The British leader stressed that Putin must work towards resolving the conflict in Ukraine, according to a Downing Street source, or face further deterioration in relations with the West.

“The prime minister was clear at the start of the Ukraine discussions that we face a fork in the road, in terms of where we go next,” the source said, quoted by the Guardian.

“We can either see implementation of the Minsk agreement and what follows from that in terms of an improvement of relations,” the source said, referring to accords signed between Ukraine and Russia in September, “or we can see things go in a very different way in terms of relations between Russia and the UK, Europe and the US.”

A Pro-Russian rebel prepares arms for the the assault on the positions of Ukrainian army in Donetsk airport, eastern Ukraine, Sunday, Aug. 31, 2014. (AP Photo/Mstislav Chernov)
A Pro-Russian rebel prepares arms for the the assault on the positions of Ukrainian army in Donetsk airport, eastern Ukraine, Sunday, Aug. 31, 2014. (AP Photo/Mstislav Chernov)

The West this week accused Russia of sending fresh military hardware into eastern Ukraine, fueling fears of a return to all-out conflict.

Putin, on his part, will attend summit sessions on Sunday but will skip an official lunch and address reporters earlier than planned, according to a Russian delegation member.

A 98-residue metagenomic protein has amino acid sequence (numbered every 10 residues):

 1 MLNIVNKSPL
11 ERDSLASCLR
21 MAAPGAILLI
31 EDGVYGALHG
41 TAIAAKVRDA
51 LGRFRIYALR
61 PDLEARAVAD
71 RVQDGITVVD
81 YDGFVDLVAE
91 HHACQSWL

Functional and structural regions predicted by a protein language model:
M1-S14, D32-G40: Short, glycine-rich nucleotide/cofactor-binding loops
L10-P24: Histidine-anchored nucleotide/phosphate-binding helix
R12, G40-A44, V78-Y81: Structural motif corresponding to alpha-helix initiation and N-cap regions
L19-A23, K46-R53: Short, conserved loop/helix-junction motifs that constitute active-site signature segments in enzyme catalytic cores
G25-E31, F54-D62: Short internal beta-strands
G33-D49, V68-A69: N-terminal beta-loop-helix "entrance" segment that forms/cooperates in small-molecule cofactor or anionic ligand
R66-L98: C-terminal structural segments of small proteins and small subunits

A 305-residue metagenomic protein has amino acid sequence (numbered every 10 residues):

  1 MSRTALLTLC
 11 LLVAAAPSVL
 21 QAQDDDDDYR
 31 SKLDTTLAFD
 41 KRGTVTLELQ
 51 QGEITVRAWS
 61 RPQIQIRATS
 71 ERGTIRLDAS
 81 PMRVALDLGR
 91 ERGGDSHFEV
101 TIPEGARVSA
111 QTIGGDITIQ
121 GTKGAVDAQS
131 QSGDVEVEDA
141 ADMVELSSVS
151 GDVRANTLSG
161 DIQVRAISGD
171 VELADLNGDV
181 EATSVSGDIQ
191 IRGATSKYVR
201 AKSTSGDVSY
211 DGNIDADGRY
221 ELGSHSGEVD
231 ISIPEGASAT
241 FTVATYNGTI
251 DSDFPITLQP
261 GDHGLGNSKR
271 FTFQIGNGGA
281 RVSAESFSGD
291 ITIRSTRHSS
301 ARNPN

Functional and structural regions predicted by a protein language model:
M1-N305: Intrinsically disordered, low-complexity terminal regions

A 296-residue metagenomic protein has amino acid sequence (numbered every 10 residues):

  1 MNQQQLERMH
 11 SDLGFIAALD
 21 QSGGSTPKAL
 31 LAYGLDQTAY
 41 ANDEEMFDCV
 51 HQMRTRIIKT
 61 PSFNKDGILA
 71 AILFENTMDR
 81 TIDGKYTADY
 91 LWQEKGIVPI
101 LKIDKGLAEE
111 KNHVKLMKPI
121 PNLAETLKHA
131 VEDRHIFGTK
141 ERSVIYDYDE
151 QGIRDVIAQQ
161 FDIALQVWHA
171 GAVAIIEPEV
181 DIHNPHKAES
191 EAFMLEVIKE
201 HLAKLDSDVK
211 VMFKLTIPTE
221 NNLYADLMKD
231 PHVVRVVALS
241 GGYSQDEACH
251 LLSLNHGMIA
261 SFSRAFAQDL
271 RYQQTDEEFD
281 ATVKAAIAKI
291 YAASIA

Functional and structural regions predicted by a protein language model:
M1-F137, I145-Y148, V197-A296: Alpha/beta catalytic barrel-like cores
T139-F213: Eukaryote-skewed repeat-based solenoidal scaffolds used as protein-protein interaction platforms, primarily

The source denied that Putin was bowing out under pressure from top Western leaders.

“There were no scandals,” the source said.

The Kremlin, mindful that Putin’s exit might further stoke tensions, quickly moved to quash speculation that the Russian strongman was leaving early.

“The G-20 summit will be over tomorrow, Putin will certainly leave it, when all the work is completed the president will leave,” Putin’s spokesman Dmitry Peskov said on Russian radio.

He denied that pressure from Western leaders, who have threatened Russia with more sanctions if fighting in eastern Ukraine intensifies, forced Putin to change plans.

“Sanctions are being actively and broadly discussed at all bilateral meetings but no one is putting pressure,” Peskov said. “This is complete nonsense,” he told Russian reporters separately. “This is a usual, routine situation.”